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Ballet Talk for Dancers

Transitioning out of the "Potential" Stage


LovesLabor

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flyingpersimmon

This thread has been a very helpful read. Thank you Swanchat and everyone else that has contributed to this thread. I bounce from thread to thread trying to piece together answers for my own questions and insecurities about dd's progress. Being a part of BT4D has really helped me in making some important decisions about dd and it has opened my eyes for so many other aspects of life for my non dancers. I think in the long run, we as parents want to know that we are guiding our children in the right direction. Often, I have learned, it is our children that are guiding us.

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I am so glad this thread was resurrected.

 

The common denominator for a very successful professional dancer is that no matter what obstacle or adversity came their way, their need to dance, to perform was more pressing... more necessary.

 

It has been a bumpy month. An expected SI acceptance did not occur. Just as mentioned earlier in this thread, one should carefully create a desired SI audition list. After the expected and hoped for acceptance did not occur, I think there was some scrambling here. Going to auditions because they were local. Looking back at the list of auditions with negative results, most were programs that would not have appeared on dd's list had she taken the time to make a list as she had other years. Some of them are programs that despite the name, she would not have attended even if she had been accepted. Nearly all were programs not in the style of her home program (yet another thread). Not to say that there haven't been some acceptances, just not THE acceptance she had hoped for.

Dd's reaction to all of this? She is regrouping and determined to work even harder. She's working privately to correct some previous technical issues that cropped up again despite making improvements in other areas.

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Last year when I asked this question it was as an "armchair quarterback" as they say (my dd wasn't actively participating in the audition experience at the time). This year, we are starting to get some answers as they relate to my dd specifically through direct experience. I'm starting to see what some of the imaginary check-lists contain, and which parts remain unchecked for my daughter. The only question remaining is the extent to which that will limit and direct her future hopes and choices.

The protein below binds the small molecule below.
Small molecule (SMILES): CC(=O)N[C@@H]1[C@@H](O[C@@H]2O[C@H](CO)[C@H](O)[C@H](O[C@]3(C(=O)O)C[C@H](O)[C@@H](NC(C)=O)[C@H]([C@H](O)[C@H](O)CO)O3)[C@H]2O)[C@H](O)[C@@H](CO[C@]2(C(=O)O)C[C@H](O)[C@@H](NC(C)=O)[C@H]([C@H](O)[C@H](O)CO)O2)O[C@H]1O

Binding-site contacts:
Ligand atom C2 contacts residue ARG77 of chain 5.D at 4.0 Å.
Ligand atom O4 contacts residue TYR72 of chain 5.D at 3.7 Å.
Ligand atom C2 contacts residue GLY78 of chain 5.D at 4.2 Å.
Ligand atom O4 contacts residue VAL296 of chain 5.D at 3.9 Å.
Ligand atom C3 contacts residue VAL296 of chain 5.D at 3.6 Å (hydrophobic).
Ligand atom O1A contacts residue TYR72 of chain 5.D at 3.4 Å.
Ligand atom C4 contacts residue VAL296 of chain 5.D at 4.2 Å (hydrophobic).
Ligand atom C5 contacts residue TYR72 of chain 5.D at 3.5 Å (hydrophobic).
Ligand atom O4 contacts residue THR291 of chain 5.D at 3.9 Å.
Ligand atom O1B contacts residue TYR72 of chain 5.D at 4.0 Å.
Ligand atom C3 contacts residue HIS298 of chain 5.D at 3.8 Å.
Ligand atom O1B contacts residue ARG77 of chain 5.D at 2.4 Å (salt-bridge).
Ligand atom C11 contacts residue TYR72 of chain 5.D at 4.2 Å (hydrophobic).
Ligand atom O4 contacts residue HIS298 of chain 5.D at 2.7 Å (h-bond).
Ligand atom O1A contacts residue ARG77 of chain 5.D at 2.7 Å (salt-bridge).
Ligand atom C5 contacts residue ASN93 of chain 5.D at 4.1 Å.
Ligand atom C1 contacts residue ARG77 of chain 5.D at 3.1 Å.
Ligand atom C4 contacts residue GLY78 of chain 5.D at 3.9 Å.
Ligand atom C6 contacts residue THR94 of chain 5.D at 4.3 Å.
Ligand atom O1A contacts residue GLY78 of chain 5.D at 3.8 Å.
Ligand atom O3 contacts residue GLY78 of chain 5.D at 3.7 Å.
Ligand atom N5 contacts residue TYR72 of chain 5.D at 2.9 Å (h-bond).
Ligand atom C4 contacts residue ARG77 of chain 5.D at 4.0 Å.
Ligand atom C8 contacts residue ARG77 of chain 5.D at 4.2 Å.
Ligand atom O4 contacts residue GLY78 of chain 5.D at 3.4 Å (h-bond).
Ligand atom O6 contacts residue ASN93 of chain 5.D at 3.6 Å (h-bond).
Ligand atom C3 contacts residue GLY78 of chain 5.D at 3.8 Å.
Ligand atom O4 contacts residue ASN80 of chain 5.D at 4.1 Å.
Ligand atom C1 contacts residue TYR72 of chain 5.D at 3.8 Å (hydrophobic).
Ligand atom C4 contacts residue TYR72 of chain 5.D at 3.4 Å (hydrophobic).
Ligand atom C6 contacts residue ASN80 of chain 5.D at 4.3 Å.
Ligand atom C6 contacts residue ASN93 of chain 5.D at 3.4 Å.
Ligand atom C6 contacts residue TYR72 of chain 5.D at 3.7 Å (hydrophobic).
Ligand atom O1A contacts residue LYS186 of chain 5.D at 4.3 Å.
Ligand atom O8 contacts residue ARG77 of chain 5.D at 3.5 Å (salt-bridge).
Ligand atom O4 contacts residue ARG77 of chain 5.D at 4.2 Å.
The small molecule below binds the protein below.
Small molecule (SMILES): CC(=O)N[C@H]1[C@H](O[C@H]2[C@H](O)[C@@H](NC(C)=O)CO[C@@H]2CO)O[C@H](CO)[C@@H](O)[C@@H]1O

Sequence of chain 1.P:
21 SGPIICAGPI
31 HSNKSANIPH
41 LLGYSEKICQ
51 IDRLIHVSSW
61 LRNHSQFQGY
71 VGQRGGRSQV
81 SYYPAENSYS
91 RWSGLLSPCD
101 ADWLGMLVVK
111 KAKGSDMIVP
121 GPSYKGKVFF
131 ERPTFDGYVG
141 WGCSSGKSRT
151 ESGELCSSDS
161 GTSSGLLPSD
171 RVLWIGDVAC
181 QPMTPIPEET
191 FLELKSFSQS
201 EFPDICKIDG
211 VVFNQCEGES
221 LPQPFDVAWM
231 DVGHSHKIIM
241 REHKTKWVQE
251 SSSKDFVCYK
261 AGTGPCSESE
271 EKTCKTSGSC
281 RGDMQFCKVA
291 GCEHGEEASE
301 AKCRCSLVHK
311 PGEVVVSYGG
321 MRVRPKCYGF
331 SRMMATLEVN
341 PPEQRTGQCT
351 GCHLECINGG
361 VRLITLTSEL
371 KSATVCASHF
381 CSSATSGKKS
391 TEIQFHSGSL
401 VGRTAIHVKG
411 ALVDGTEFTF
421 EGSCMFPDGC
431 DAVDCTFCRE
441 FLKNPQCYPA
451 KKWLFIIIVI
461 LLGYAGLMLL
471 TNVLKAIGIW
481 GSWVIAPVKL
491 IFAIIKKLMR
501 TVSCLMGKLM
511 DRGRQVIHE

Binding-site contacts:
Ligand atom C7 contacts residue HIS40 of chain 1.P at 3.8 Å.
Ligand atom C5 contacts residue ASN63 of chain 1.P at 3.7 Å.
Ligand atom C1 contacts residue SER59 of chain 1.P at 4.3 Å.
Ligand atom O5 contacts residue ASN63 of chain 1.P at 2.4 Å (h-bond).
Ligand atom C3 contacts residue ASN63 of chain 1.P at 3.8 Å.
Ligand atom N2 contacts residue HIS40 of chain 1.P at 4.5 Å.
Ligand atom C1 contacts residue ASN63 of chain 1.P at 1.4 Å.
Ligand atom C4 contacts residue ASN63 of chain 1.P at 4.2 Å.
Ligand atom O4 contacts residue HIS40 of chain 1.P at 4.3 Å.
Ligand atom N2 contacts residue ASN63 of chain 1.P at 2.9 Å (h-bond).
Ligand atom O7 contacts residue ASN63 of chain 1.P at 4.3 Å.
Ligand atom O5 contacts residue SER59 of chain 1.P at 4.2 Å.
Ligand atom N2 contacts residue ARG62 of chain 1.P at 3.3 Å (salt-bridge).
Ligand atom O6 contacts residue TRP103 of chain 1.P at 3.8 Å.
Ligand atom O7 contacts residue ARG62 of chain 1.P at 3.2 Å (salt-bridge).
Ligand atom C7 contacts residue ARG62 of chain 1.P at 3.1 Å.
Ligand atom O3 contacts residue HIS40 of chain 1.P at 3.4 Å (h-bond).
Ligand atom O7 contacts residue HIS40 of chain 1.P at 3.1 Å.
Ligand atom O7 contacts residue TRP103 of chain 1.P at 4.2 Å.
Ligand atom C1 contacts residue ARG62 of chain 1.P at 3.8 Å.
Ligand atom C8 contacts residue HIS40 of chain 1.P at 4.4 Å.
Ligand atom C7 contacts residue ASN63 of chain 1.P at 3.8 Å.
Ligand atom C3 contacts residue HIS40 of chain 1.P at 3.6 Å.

MelissaGA,

 

You bring up some interesting points. I can relate to the "Going to auditions because they were local" scenario even though even those didn't feel in the least 'local'! I have to say that probably none of these programs that appeared 'locally' were good ones for dd to attend. Yet attending them has at least confirmed this, which was one of our objectives this winter. No stone left unturned, etc.

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firedragon0800

Yes great post! I love all of the time I have spent with my dd pursuing her love of Ballet and discovering that I also have that love, and that through my daughters pursuit and tenacity many within our sphere of influence are also inspired and are endeavoring to learn more.

 

I too have felt that my dd was talented enough where she could give something to the world greater than the sum of her parts, for that we will see, but that is just the cherry on top.

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It's been interesting to watch the ebb and flow over the years of dd and her dancemates. There does seem to be a sort of "re-aligning" that happens at different ages. It seems like at 13, and then again at 15/16 there are changes and shifts within the dancers as a group. Luckily, our dds at this age have a few more years to cook.